top of page
  • LinkedIn
  • Facebook
  • Twitter
  • YouTube

Business case for deep retrofits developing in BC

Updated: Jul 7, 2022

The Pembina Institute has been engaged in an exceptional initiative in partnership with the BC Non-Profit Housing Association, BC Housing, the City of Vancouver, and Metro Vancouver Housing to help scale up deep retrofits in British Columbia. The Reframed Initiative brings together the construction industry, building owners, financiers, and policy makers to share knowledge on best practices to advance the business case of deep retrofits.

I sat down with Trevor Billy, a senior analyst at the Pembina Institute working on their Buildings team, to learn more about this initiative.

“This comes down to the broad climate policy and how many of our existing buildings are, frankly, still going to be here in 2050. So we have to deal with them. The Reframed [Initiative] came about because, in our minds, new buildings [in BC] are being covered by increasingly better Step Codes, so everything that’s new after a period of time will be low emitting, they’ll be net-zero, or close to it. They’re going to meet the standard. It’s the existing buildings [...] that nobody else is tackling. So it was definitely an evolution from we should do a few of them to we should do a lot of them towards well, nobody’s actually dealing with all of them and someone has to do that.”

A big part of Pembina’s work on the subject, has been to raise the bar and impress upon the public, government, and industry, the scale at which retrofits must be completed. Billy tells me, “we’re really doing these [projects] one or two at a time and we need to do them by the thousands. If we’re actually talking about units, it’s in the range of half a million a year. And if you added them all up, we’re probably doing hundreds across Canada [...] We need to stop treating these as one-offs, as photo opportunities, as specialized niche builds because we now know how to do them and now is the time to really scale up and benefit from doing [deep retrofits].”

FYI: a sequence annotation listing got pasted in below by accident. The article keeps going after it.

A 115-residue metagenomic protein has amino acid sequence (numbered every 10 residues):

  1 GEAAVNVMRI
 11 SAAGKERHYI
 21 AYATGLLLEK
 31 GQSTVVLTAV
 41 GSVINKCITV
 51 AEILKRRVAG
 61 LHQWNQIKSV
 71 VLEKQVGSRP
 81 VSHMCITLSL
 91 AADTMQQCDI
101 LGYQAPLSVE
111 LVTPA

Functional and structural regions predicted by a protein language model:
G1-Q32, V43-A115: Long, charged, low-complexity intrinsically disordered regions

This work is ambitious and certainly essential due to the constraints of climate change, but Billy assures me that this work is doable: “this is existing technology: it’s window, it’s door, it’s better insulation, it’s a new roof, it’s heat pumps (where appropriate). [It’s not about doing] anything that anyone in the trades won’t know exactly [...] but instead of doing them one at a time, you really have to do the whole envelope, the whole package all together.”

The reason we’re not doing retrofits at this scale and in this comprehensive way (i.e., addresses outstanding maintenance issues, durability, seismic resiliency, etc.,) as Billy tells me, is that it is not cost effective yet, but that is what the Reframed Initiative is trying to better understand. The Pembina Institute is working to present that there is a business case for holistic retrofits and large-scale deep retrofit campaigns. Often, when looking at the business case for deep retrofits, we’re really just looking at energy savings– which is why Billy and The Pembina Institute are intentional to call them “deep retrofits” instead of “deep energy retrofits.” If looking exclusively at energy when presenting the business case for retrofits, as Billy tells me, “a deep retrofit will pay for 75% of the cost just on energy savings,” but he says that the 25% gap is not insurmountable and that is what they have being trying to show through their Reframed Lab.